“If buildings have small leaks, make sure basement sump pumps and elevator shaft pumps are working and batteries have backup,” he says. “You don't want to have the boiler go out. That’s particularly vulnerable.
A lot of old rooms have leaks in foundation or are near underground streams, which is normal. They have a pit dug into basement floor so the water collects there and the pump pumps it out into the drains and into the sewer.”
And make sure the pumps are working all year round with backup systems.
“They should be oiled and greased and checked all year,” says DePaola. He recommends alternating between back-up pumps and regular pumps during non-storm times "so they don't burn out so quickly. Have them inspected regularly, daily and weekly.”
5. Consider getting a generator
Generators are not only incredibly expensive, but difficult to install in many buildings. “It could be a $100,000 or more investment for a rainy day event,” Wolfe says, so it might be smarter to opt for a smaller unit that just powers the hallway and lobby lights.
That said, “if you've had a history of power outages and your population really needs power at all times, then you need to look at them very seriously,” says Varsalona. Long before a storm, “perform an engineering/architecture study and speak to contractors who install these and ask people who've used them.”
Naturally, you'll want to install generators in an area of the building not vulnerable to flooding.
6. Clear the drains
This is a must, says DePaola, who recommends clearing gutters, scuffers, drains and terraces of any debris, leaves or loose matter.
“Some buildings are like a wedding cake,” he says, “so make sure plants and trees are cleared so it doesn't become a pool.”
As co-op and condo lawyer Dean R. Roberts of Norris Mclaughlin & Marcus told BrickUnderground, clients who "simply maintained their drainage systems properly fared better than those who had clogged drains."
7. Tie up loose ends
Sandy wasn’t so much a rain as a wind (and storm surge) event, says Wolfe, so make sure all the terraces on your buildings have tied their furniture down securely and remove any loose materials.
“We started doing this before the storm came,” he says. “We had contractors bring the scaffolding down and loose building material removed to batten down the hatches.”
Chuck deSanto, an architect with Walter Melvin, did the same thing: “Most buildings we’re involved with are undergoing construction at some level, so the building department was proactive in advance of the storm.”
He visited every site with a structural engineer to make sure everything was secure, including projects in mid-construction. He also took any materials off the roof that had potential to become airborne.
Eric W. Cowley, owner of Cowley Engineering, kept close watch on the roofs. “You get a lot of negative pressure across flat and pitched roofs, and as wind rushes by, it sucks the roof off,” he says.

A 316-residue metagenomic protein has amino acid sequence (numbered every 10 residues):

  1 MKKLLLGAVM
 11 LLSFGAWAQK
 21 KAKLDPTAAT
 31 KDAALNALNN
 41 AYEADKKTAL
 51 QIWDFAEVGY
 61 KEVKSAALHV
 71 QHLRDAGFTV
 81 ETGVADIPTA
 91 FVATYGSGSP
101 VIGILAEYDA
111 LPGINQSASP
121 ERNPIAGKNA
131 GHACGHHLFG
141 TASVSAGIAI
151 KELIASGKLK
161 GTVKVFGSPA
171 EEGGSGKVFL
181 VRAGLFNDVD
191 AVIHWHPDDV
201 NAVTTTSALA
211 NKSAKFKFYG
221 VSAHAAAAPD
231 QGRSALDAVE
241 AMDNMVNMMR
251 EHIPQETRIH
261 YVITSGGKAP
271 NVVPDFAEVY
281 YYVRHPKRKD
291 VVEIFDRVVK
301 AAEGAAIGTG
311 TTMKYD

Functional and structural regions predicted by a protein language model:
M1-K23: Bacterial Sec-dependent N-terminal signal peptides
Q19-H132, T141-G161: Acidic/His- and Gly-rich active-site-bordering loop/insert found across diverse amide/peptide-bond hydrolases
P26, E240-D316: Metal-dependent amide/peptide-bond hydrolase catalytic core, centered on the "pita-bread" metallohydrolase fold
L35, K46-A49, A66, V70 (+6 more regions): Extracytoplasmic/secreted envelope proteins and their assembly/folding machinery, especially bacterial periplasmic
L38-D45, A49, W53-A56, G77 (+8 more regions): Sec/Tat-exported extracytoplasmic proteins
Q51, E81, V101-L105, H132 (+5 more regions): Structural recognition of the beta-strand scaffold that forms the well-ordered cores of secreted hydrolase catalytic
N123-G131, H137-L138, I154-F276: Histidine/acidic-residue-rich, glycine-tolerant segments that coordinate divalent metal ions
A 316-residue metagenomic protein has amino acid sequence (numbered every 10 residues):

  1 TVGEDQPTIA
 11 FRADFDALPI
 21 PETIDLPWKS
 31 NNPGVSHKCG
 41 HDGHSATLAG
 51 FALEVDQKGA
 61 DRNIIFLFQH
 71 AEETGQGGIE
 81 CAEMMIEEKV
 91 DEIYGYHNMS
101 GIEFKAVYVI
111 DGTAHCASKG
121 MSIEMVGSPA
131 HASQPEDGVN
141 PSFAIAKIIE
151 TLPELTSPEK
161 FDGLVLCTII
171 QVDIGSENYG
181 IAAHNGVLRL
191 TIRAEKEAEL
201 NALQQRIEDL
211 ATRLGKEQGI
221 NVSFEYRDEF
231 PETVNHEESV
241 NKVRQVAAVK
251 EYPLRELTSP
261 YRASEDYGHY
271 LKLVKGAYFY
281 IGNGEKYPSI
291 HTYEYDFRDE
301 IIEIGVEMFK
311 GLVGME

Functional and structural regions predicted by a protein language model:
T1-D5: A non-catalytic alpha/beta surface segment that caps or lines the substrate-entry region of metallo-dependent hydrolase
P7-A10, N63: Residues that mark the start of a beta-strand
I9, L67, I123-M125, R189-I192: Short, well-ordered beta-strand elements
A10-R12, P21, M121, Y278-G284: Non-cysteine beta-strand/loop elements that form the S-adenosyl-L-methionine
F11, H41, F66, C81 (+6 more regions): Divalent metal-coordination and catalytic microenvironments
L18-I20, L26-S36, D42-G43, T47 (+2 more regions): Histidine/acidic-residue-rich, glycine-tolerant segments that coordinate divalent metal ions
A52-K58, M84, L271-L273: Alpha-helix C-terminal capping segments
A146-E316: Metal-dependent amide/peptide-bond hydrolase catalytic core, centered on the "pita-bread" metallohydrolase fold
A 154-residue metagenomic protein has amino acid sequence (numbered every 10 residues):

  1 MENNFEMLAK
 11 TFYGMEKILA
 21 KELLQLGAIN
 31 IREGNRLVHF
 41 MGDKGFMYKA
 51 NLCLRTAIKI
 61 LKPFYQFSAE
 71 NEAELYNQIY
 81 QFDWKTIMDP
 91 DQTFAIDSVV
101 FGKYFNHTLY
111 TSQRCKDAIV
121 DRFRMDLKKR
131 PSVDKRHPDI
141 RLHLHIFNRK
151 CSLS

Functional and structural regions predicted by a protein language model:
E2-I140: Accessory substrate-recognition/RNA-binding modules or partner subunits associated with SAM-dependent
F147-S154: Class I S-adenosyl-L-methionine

He recommends investing in $1 “hurricane clips” at the hardware store, along with windows that can withstand wind pressures above 11 mph.
Speaking of windows and doors, make sure they’re all watertight so minor leaks don’t become major. This goes for stairwell doors and elevator bulkheads as well, says DePaola.
8. Keep stairways well-lit
For his part, Wolfe gave his staff glowsticks for hallways, lanterns for lobbies and portable generators several days later when they became available.
Orsid's DePaola went one step further, stripping glow tape along the walls and top of the landings in stairways.
Battery packs for emergency lights only last a few hours, he says, which many people realized when the power went out during Hurricane Irene.
Property managers can hire contractors to slick down the tape, or do it themselves after hitting the hardware store, which may be cheaper but line up less evenly.
9. Make arrangements to refill your watertank in an extended blackout
Most buildings rely on an electric pump to push water past the 6th floor. That means no more water once the watertank runs out, typically in a day or two.
Wolfe, the Midboro property manager, loaded a truck with a large generator, then hired a licensed electrician to tie the electricity lines from the generator to the pump so they could fill up with water.
Once one building had water, he moved onto the next, repeating the process until all of his buildings had running water.
“The residents were ecstatic,” Wolfe says of his ingenuity. “I knew if I could power the pumps, I could fill up the tank and give people water. It cost $1,000 a visit, but it was worth it.”
10. Assess the damage afterward
“After the storm, we visited every one of our buildings to meet with the staff and make sure there was no damage,” explains Wolfe. “And if there was, we dispatched help.”
Wolfe also took care not to shock the building circuits when power returned.
“We didn’t want to cause a power surge and damage anyone’s building,” he says, so they turned the power on unit-by-unit. “Many residents had vacated, so they didn’t notice the difference.”